How expensive is a trickle irrigation system?
- The initial investment in trickle irrigation systems is higher than the cost of a traditional garden hose and sprinkler.
- The initial cost ranges from 40 to 100 dollars for a 400-square-foot garden. Look at the system as an investment over several years. Systems can easily be overdesigned. Homeowners without experience may want to start with a relatively simple system on a modest scale to gain experience.
- The drip tape will need to be replaced occasionally. The frequency of replacement depends on the quality of the tape and how carefully the tape is maintained.
- Your cost will depend on your desired outcome. More elaborate systems are more expensive but can save labor and increase water efficiency.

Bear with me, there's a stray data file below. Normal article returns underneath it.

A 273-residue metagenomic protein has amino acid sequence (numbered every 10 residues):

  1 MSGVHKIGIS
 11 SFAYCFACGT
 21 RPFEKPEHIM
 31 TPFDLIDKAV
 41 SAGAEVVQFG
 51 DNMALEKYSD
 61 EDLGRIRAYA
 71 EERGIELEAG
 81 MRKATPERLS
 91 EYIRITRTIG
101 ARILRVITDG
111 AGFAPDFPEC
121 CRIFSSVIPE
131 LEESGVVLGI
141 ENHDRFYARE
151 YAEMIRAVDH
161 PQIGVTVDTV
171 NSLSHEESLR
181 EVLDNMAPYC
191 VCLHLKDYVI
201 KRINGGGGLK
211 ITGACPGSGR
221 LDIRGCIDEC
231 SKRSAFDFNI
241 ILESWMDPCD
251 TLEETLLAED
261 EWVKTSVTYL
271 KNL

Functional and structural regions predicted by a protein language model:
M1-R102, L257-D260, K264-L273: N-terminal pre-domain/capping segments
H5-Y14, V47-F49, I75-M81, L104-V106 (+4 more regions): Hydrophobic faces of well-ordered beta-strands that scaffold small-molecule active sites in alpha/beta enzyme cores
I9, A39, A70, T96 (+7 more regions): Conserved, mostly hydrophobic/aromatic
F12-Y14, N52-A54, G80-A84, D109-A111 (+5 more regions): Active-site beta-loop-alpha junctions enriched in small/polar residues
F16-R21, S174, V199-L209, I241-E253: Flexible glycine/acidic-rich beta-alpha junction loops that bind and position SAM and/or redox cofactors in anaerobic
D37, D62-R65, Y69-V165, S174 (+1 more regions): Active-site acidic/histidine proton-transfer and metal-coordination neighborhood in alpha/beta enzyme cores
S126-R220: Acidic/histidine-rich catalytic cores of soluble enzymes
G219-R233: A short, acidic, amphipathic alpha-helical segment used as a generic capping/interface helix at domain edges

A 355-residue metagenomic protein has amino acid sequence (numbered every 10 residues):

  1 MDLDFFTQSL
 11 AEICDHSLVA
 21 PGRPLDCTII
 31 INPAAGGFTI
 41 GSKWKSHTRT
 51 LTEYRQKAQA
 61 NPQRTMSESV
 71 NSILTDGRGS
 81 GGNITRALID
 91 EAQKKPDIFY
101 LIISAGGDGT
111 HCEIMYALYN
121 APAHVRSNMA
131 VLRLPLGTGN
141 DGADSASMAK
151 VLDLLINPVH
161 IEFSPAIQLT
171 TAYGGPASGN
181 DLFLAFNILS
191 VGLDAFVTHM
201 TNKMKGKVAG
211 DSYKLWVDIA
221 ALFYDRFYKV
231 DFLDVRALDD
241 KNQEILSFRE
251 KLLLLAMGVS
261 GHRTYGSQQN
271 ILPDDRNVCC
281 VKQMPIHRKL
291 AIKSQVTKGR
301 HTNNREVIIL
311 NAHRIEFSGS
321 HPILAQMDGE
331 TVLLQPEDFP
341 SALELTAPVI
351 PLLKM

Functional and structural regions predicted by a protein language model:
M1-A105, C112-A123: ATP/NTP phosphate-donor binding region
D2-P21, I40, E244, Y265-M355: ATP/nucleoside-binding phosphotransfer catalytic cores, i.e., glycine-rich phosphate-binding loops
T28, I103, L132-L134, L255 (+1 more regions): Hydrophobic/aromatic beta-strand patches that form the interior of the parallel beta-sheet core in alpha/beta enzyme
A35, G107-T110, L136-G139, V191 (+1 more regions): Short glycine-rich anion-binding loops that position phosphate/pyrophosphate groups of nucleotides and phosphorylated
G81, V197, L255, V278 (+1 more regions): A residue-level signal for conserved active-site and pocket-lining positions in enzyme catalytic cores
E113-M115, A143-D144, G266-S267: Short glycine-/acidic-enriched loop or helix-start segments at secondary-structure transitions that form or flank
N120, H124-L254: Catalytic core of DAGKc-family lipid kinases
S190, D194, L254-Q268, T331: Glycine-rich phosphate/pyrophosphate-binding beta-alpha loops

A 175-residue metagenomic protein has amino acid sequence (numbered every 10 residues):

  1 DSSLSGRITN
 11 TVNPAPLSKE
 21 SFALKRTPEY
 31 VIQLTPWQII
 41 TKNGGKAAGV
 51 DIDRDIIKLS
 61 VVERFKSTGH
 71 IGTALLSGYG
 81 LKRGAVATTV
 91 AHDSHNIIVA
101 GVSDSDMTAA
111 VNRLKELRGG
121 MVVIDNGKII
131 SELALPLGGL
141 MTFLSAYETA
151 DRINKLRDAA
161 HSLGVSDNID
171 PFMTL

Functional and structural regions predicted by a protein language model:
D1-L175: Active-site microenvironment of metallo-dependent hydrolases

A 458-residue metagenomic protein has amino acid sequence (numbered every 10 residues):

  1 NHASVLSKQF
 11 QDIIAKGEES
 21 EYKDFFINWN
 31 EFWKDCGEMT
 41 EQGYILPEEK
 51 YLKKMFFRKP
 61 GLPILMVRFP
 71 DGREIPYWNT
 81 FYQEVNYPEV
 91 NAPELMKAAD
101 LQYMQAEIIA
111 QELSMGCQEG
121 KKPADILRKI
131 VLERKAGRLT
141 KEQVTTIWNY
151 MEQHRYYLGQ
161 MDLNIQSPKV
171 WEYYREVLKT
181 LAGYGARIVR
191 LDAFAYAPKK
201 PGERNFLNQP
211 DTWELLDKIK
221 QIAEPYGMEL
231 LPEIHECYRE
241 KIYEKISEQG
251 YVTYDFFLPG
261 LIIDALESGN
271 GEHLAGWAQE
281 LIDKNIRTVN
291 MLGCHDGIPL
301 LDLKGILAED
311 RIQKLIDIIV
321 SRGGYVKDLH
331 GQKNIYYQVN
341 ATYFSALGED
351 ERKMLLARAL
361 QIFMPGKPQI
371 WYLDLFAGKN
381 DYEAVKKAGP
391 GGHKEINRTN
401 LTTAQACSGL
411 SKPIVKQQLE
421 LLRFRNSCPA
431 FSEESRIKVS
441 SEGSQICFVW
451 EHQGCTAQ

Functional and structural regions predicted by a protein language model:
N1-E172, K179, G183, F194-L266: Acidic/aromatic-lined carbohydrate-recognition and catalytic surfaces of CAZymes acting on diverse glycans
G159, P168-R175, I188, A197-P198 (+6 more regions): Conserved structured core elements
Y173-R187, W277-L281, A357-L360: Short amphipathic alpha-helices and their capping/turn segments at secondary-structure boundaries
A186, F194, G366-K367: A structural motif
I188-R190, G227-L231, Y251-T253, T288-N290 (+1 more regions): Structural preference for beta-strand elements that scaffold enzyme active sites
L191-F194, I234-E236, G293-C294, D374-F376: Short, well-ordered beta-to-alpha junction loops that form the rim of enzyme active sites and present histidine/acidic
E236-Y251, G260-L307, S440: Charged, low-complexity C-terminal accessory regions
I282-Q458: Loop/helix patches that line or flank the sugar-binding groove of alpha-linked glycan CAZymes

What can I use as a water source for trickle irrigation?
- Wells, ponds and municipal water sources are all good sources of water for the landscape and gardens. (Check first with local municipal officials regarding the use of public water bodies.) Some coastal wells may contain too much salt for extended irrigation. This salt will build up in the soil over time.
- If your water source is a private well or public water supply, you will need to install a backflow valve in the system to prevent garden chemicals and other contaminants from being drawn into your domestic system.
- Surface water sources require a quality filter, at least 150 mesh opening size, to remove any organic material and soil particles that could clog the emitters.
How do I know when my garden needs to be irrigated?
- Check the soil! If the soil cannot be rolled into a ball, it is probably too dry. If the soil can be molded into a ball that crumbles when you rub it, it is probably just right. If the molded ball will not crumble when rolled, it is too wet.